Dawson City, Yukon
Today we woke up to overcast skies which didn’t bode well for our float trip this morning. Luckily though by the time we got cleaned up and ate our breakfast the skies had started to clear and by the time we met up with our guide, the sun was shining. Our float trip today would be down the Klondike River and take about three and a half hours and end up back in Dawson City. There were seven in our group and as soon as everyone gathered we were taken by van to the start of our trip.
|Val couldn't wait to get on the river as the mosquitoes were biting where she was standing.|
|Our guide who was very informative and did all the rowing.|
It was a beautiful float down the river and while we didn’t see any bear or moose, we did see a number of different birds including quite a few bald eagles. At the beginning of our trip we were in the forest, but as we neared Dawson City the forest thinned a bit as this area had been heavily mined by the gold dredges, which essentially dig up the river bed and leave huge piles of tailings behind. Near the end of our trip the Klondike River flowed into the much larger Yukon River, which flowed through Dawson City. We really enjoyed our float down the river and our guide was knowledgeable about the flora and fauna, and also gave us some insight about what’s it’s like to live in an isolated place, particularly in the winter like Dawson City. All too soon our trip ended at the Dawson City riverfront.
|An eagle's nest.|
|And the eagles.|
|A beaver dam.|
|The piles of rocks are tailings, which were left when the gold dredges |
worked the Klondike River. This is only a small sample of the enormous amount
of tailings that were left, and surround Dawson City.
|Our raft trip ended back in Dawson near the paddle wheeler we would be taking this afternoon.|
We spent a couple of hours walking around Front Street, which is where most of the stores and shops are. After browsing through the shops and making a few purchases we had some ice cream and then walked back to the hotel.
|A look down Queen St. from Front St. All the sidewalks in Dawson are made |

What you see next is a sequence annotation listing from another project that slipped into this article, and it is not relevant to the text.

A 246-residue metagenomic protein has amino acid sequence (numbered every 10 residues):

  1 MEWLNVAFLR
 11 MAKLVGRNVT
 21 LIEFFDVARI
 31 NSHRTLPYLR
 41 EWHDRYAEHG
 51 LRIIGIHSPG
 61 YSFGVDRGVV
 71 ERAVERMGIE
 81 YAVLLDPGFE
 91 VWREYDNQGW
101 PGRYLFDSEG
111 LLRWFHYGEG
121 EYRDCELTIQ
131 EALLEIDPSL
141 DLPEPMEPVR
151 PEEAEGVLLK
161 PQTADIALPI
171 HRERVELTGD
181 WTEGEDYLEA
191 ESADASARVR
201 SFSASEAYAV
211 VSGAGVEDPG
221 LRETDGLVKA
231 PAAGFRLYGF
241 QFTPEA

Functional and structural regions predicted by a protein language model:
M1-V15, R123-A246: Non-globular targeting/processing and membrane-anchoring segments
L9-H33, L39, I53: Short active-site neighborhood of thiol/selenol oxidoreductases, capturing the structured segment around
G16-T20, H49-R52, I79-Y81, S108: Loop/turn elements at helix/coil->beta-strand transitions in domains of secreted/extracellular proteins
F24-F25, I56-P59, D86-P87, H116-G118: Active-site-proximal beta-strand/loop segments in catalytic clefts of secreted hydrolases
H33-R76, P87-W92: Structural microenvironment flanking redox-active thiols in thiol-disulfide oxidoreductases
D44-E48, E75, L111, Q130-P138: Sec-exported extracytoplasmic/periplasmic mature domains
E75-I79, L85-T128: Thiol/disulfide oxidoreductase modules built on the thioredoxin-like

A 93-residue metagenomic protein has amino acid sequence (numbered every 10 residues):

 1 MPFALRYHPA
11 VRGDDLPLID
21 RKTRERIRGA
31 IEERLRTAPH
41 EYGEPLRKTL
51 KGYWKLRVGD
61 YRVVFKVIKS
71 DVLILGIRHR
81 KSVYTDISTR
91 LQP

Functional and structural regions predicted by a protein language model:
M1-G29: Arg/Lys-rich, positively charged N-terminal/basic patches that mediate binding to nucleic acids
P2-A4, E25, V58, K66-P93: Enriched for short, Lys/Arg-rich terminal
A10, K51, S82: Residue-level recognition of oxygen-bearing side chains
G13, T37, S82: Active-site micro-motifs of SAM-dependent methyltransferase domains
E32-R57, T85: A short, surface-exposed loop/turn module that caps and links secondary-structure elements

with wood. They can't use any cement for foundations or sidewalks
because the permafrost will cause it to heave and crack.
Late in the afternoon there was a Yukon River cruise on the Klondike Queen paddle wheeler, which was part of the tour so after resting at the hotel for a bit, we met with the group and made our way down to the dock. The weather had turned cloudier as the day wore on and it was pretty overcast by the time we started our cruise. It was pretty interesting and we did enjoy it, but our float trip in the morning was much better.
|The Yukon River is huge, and is the third longest river in North America at 1,980 miles.|
|This is the Yukon River watershed. It starts in the south near Skagway, Alaska and |
makes it way north through Whitehorse and Dawson City before turning
west and emptying into the Berring Sea; quite a journey.
|Dawson City from the river boat.|
|An old paddle wheeler from the gold rush days that is slowly decaying along the River.|
|Another view of Dawson City.|
|An interesting looking houseboat.|
|After the river trip, everyone disembarks onto Front St.|
By the time we finished our river cruise Val and I were both getting hungry so we decided to get some dinner at Sourdough Joe’s on Front Street. We had an excellent dinner of seafood chowder, and halibut and chips and then returned to the hotel and called it a night.
Tomorrow we fly to Fairbanks, but our flight doesn’t leave until the afternoon so we will have a welcome leisurely morning. We have really enjoyed our stay in Dawson City and hope to return some day.
After I finished working on the blog late in the day we heard thunder and then a real downpour. Our first real rain of the trip. Luckily we were inside and had no plans to go anywhere.